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Ira Levin

Ira LevinBorn: 27-Aug-1929
Birthplace: New York City
Died: 12-Nov-2007
Location of death: Manhattan, NY
Cause of death: Heart Failure

Gender: Male
Religion: Jewish
Race or Ethnicity: White
Sexual orientation: Straight
Occupation: Novelist

Nationality: United States
Executive summary: Rosemary's Baby

Military service: US Army (1953-54)

Levin was the Stephen King of the 1960s and 1970s. He had a knack for turning absurd plots into realistic horrors, and like King, most of Levin's major works have been made into movies. His novels include This Perfect Day, Rosemary's Baby, The Stepford Wives, A Kiss Before Dying, The Boys from Brazil, and Sliver. His plays include Deathtrap, No Time for Sergeants, Critic's Choice, Footsteps, Dr. Cook's Garden, Cantorial, and Veronica's Room.

Levin was born in the Bronx, and as the family's toy business prospered his family relocated to the Upper West Side of Manhattan when he was 13. He went to college and earned two BAs at NYU, but his father wanted him to join the family's toy business. They worked out a compromise: after graduation, Ira could write without worrying about making a living, because his father would support him -- for two years. If the writing couldn't pay his bills, he would have to work for his father. In 1949, CBS ran a contest for original teleplays, and Levin's entry was called "The Old Woman". It told the story of an old lady's murder, as plotted by her nephew and nurse, but in the end the old lady outsmarts her would-be-killers. Levin got second prize, $200, and later the same script was bought by NBC for $400, and filmed as an episode of that network's mystery-thriller anthology, Lights Out. Levin never worked in the toy business.

Levin's first play was No Time for Sergeants, a comedy about a hillbilly backwoods boy inducted into the military. Andy Griffith played the lead in the film adaptation, and a few years later a sit-com spinoff called Gomer Pyle, USMC made Jim Nabors whatever Jim Nabors is. His first novel was A Kiss Before Dying, published in 1953. It's a remarkably well-constructed book, telling its story in three parts, from three different characters' perspectives. It's been filmed twice -- faithfully in 1956 (Robert Wagner) and wretchedly in 1991 (Sean Young). Levin's second novel, published 14 years later, is his most famous work: Rosemary's Baby, in which an average couple find new friends among devil-worshippers. The book was a huge best-seller, and the film, starring Mia Farrow and John Cassavetes, made Roman Polanski's career.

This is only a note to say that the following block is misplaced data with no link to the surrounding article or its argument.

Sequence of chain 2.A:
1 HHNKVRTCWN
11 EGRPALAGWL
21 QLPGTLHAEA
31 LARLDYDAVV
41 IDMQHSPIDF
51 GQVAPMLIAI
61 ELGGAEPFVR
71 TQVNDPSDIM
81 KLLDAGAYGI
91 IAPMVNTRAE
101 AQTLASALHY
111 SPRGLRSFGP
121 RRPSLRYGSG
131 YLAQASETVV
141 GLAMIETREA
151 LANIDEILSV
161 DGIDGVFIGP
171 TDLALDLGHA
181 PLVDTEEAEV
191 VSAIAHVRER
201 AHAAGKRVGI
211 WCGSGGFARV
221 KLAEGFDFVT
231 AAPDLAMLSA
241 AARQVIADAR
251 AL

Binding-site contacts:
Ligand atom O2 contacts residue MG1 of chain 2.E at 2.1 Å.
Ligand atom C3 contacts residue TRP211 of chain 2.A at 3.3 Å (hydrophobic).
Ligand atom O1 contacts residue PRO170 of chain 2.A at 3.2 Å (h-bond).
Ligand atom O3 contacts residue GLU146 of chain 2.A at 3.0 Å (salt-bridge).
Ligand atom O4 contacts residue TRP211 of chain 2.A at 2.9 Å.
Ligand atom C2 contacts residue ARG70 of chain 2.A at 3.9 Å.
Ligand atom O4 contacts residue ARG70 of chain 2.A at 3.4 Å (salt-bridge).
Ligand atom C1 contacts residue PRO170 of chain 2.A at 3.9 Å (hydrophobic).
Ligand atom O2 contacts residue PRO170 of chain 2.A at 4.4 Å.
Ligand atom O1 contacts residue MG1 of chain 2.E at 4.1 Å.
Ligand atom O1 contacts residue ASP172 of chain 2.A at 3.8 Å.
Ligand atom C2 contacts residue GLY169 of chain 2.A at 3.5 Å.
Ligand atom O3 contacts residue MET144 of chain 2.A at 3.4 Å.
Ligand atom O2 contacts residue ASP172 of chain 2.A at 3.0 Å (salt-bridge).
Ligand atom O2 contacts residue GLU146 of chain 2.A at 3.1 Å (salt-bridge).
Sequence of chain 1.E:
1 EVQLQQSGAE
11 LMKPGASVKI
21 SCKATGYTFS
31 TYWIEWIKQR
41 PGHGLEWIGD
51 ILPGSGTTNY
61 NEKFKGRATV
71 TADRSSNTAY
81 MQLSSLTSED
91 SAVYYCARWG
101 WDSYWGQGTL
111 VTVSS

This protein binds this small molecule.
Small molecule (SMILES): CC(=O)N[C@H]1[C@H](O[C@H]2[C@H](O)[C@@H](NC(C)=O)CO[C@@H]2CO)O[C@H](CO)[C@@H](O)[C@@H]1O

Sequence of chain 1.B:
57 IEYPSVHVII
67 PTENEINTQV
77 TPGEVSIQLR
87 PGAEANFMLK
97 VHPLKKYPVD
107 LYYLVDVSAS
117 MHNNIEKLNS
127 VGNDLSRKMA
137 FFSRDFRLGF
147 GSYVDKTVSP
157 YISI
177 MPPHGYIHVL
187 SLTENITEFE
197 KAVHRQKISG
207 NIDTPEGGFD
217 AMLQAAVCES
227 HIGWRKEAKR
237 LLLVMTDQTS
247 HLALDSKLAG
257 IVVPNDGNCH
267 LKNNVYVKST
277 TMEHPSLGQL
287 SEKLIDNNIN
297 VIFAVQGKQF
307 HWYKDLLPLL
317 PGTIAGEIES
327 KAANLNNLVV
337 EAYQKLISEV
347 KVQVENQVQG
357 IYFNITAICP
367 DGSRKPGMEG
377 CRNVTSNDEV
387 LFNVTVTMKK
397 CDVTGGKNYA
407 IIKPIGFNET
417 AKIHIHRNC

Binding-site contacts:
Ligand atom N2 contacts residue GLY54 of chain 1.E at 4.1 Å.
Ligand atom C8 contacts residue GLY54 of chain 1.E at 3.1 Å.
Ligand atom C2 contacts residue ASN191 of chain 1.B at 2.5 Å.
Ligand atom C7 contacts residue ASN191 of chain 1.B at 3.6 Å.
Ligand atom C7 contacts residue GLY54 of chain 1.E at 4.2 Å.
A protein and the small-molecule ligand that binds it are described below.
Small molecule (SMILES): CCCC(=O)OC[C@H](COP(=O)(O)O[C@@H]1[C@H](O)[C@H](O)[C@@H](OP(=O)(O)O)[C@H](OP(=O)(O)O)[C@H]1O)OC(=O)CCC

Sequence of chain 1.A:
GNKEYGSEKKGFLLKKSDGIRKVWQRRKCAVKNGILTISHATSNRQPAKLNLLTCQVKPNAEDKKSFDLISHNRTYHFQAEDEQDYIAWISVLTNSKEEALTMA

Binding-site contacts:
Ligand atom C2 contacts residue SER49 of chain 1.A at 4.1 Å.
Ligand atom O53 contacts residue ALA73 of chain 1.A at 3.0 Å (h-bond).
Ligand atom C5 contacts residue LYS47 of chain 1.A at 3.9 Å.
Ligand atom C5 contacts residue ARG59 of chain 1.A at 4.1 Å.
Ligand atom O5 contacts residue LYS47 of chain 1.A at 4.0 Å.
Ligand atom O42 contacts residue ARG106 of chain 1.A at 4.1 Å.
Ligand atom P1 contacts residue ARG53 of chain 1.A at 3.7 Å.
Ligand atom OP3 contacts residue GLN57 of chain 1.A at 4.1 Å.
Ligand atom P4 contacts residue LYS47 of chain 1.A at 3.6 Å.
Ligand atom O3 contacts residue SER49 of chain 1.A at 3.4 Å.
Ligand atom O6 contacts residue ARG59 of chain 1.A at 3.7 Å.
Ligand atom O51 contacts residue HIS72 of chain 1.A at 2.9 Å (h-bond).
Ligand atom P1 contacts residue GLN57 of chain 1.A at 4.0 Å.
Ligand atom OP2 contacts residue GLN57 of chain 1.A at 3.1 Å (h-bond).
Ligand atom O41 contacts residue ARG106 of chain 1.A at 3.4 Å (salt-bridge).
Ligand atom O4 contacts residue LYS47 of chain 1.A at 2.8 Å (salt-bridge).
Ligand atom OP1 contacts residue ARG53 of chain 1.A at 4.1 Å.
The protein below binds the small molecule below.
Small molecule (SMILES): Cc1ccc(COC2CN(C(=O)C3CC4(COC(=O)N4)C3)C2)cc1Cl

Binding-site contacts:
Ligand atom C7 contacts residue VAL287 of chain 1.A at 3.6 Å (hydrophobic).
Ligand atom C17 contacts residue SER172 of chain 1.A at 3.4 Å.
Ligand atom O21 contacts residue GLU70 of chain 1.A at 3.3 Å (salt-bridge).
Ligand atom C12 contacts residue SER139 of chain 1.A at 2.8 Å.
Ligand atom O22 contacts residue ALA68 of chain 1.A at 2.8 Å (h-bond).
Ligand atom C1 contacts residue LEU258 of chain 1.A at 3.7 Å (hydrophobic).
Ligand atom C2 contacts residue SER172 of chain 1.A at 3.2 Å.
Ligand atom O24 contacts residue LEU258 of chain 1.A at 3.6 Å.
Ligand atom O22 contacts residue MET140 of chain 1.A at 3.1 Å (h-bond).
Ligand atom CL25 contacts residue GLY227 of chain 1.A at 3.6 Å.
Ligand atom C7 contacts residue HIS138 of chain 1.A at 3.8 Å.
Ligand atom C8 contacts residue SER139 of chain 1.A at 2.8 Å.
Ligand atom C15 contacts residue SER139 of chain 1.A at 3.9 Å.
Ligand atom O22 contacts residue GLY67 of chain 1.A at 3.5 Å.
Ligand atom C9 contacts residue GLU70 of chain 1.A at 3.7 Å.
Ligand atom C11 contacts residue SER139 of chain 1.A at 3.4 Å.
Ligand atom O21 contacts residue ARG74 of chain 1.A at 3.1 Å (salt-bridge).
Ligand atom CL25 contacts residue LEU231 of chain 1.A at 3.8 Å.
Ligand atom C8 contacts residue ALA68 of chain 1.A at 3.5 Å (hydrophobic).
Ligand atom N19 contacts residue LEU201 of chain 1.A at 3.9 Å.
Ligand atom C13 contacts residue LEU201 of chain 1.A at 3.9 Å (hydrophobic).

The Stepford Wives, about automatons in suburbia, has been filmed twice and sequelized twice for television. The 1975 film with Katharine Ross and Tina Louise was genuinely scary, while the 2004 remake with Nicole Kidman and Matthew Broderick heightened more of the book's underlying humor. Deathtrap, a comedy-thriller by Levin, ran four years on Broadway, and was crisply done for the cinema by Christopher Reeve and Michael Caine.

In Levin's play Dr. Cook's Garden, the friendly doctor in an idyllic Vermont community has been pruning more than just his garden. Bing Crosby played Dr. Cook in a pretty good TV movie, way back in 1971. Levin's next novel was This Perfect Day, a subversive science-fiction story set in a future where disease, deformity, discrimination and all other societal ills have been cured, and everyone's immunized every week. Remarkably, This Perfect Day has never been filmed, and these days it's probably too radical for Hollywood to try.

In 2007, after the New York Times reported that students at Wilton High School in Wilton CT had been prohibited from staging an original play because its war theme was deemed "controversial", Levin wrote a scathing letter to the editor of The Times: "Wilton, Conn., where I lived in the 1960s, was the inspiration for Stepford, the fictional town I later wrote about in The Stepford Wives. I'm not surprised ... that Wilton High School has a Stepford principal."

Father: Charles Levin (toy importer)
Mother: Beatrice Schlansky
Sister: Ellie Levin
Wife: Gabrielle Aronsohn (m. Aug-1960, div. 1968, three sons)
Son: Adam Levin
Son: Jared Levin
Son: Nicholas Levin
Wife: Phyllis Finkel (m. 1979, div. 1981)

    High School: Horace Mann School
    University: Drake University
    University: BA Philosophy, New York University (1950)
    University: BA English, New York University (1950)

    Democratic Senatorial Campaign Committee
    John Kerry for President
    Edgar Allan Poe Award 1953 for A Kiss Before Dying
    Edgar Allan Poe Award 1979 for Deathtrap

Author of books:
A Kiss Before Dying (1953, novel)
Critic's Choice (1962, nonfiction)
Rosemary's Baby (1967, novel)
This Perfect Day (1970, novel)
The Stepford Wives (1972, novel)
The Boys From Brazil (1976, novel)
Deathtrap (1979, novel)
Nightmares (1981, novel)
Cantorial (1982, novel)
Sliver (1991, novel)
Son of Rosemary (1997, novel, sequel to Rosemary's Baby)
Dr. Cook's Garden (1998, novel)

Wrote plays:
Drat! The Cat (1965)

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